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This usually happens at a fairly young age when the child is highly impressionable. I call this the lens of pain. This lens created by the initial wound through which all things are now experienced colors, defines and shapes the way the Wounded Child perceives their life. The initial wound creates an opening in the individual. For the Shadow Wounded Child it becomes an opening for perpetual suffering and further wounding. The pain from this childhood wound will replay itself over and over in the adult life until the trauma or wound is tended to and healed.

Only then can the inner child mature and develop the gifts that are inherent to the Wounded Child archetype. For example, if you were bullied at school or picked on by siblings, cousins or other peers you will continue to feel bullied as an adult by co-workers, friends and other peer groups. If you were abused by a parent or an adult you may feel abused by your boss at work, the IRS, the government or any other perceived authority figure. Your reactions to this perception will match the way you coped with the abuse or bullying as a child.

If you were sexually abused as a child you may perceive your spouse or partner through the highly distorted lens of your own sexual abuse. You will recreate the dynamics experienced in childhood with you as the victim.

The Shadow Demeter Complex: A Deeper Look at Codependency

If you suffered a handicap as a child and needed constant care you will recreate the dynamics of invalid and caretaker in one of your personal relationships. This can be an effective tool for recognizing the Shadow Wounded Child.

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The Shadow Wounded Child will blame the wound or wounding on much of their adult life problems. There are many ways people perceive being wounded. Here are a few from people I have interviewed about the Wounded Child. When asked to envision an image of what the wound of their childhood looks like the descriptions were quite varied and included the following:. The Shadow Wounded Child is always looking backward, remembering both good and bad memories and somehow transforming them all into a painful melancholy. When the Shadow Wounded Child gets caught up in a painful story it is usually connected to some experience of the past that has shaped the quality and density of their thoughts.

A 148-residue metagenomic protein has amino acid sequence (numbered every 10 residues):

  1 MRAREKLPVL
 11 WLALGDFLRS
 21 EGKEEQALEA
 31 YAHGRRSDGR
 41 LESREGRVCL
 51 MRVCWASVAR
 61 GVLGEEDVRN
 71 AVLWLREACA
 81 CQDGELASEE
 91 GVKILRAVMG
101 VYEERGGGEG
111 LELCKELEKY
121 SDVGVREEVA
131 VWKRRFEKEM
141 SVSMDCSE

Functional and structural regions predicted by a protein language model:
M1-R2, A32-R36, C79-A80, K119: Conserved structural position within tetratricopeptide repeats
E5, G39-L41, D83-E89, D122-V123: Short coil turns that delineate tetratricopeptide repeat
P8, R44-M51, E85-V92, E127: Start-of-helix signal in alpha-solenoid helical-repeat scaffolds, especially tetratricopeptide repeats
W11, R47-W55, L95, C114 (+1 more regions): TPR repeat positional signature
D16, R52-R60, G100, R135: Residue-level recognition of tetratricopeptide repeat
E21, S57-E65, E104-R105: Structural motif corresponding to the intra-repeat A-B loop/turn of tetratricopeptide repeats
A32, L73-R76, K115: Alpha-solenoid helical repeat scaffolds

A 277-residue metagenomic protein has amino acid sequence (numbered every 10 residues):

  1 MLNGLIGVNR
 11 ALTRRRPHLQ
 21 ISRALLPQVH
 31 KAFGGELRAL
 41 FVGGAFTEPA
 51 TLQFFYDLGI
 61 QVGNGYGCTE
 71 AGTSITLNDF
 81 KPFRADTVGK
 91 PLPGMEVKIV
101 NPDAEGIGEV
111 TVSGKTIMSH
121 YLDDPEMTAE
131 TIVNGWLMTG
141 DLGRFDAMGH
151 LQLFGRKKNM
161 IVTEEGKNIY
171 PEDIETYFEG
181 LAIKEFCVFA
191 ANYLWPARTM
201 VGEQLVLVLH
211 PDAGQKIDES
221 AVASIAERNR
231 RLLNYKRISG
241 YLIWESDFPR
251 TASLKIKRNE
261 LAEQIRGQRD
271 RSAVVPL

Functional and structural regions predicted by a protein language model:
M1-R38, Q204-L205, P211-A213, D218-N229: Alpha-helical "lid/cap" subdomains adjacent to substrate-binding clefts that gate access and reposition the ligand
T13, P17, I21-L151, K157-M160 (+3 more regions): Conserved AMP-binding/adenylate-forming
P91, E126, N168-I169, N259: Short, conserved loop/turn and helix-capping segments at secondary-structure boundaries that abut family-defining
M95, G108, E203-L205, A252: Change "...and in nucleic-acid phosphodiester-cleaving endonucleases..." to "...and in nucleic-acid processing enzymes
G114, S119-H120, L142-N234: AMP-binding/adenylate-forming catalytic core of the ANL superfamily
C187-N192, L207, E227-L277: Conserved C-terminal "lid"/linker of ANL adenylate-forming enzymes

Sometimes the Shadow Wounded Child does not associate their painful story with the past but upon examination it will be obvious that their current thoughts are old stories created out of past beliefs and experiences thus making the stories feel irrefutably true.

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  • Looking backwards creates if only phrases like these:. The Shadow Wounded Child deeply believes that if their initiatory wound had never occurred, their life would be the way it was meant to be, that the wound somehow ruined their chance for a normal life. The Shadow Wounded Child feels that the wound threw their entire life off track. There is a deep fear of change because the Wounded Child knows that if they heal their wounds their life will change. Change equals loss. Loss is unbearable. They already feel like they have lost something deep and intrinsic and therefore they are clinging to everything else.

    Feeling misunderstood is a common experience for the Shadow Wounded Child.

    How A Messed Up Childhood Affects You In Adulthood

    The Shadow Wounded Child believes that they feel life more deeply and intensely than others. They tend to take things personally too by internalizing situations and relationships. The intense need for others to understand them while simultaneously believing that others can never understand leaves them feeling emotionally raw or needy.

    The Wounded Child is desperately seeking to understand the pain that seems to be lurking in the background or foreground of their life. It may seem to others that the Wounded Child does not want to be healed, but the Wounded Child senses that the wounding of their life has some value, some unnameable worth that causes them to keep the wound open and raw. In the shadow this looks like feeling totally victimized by life, blaming self or others for their suffering or needing others to recognize and acknowledge the pain.

    The Shadow Wounded Child feels as though they have to defend their wound from accidental healing. Sometimes this need to be understood is so strong that the Shadow Wounded Child will resort to self-inflicted wounds. Self cutting and other forms of self-injury are examples of ways to release the intense emotions and frustrations as well as providing evidence and tangible proof of their suffering.

    This evidence of their suffering is an acceptable way to get validation from others and to evoke sympathy and support. The Shadow Wounded Child has an intense need to have the wound or sufferings validated. While validation from others is a necessary part of healing from any trauma or dealing with any suffering the need for validation quickly turns into a neediness for validation. A constant and even compulsive need to have others recognize their struggle or become aware of the wound they suffer with.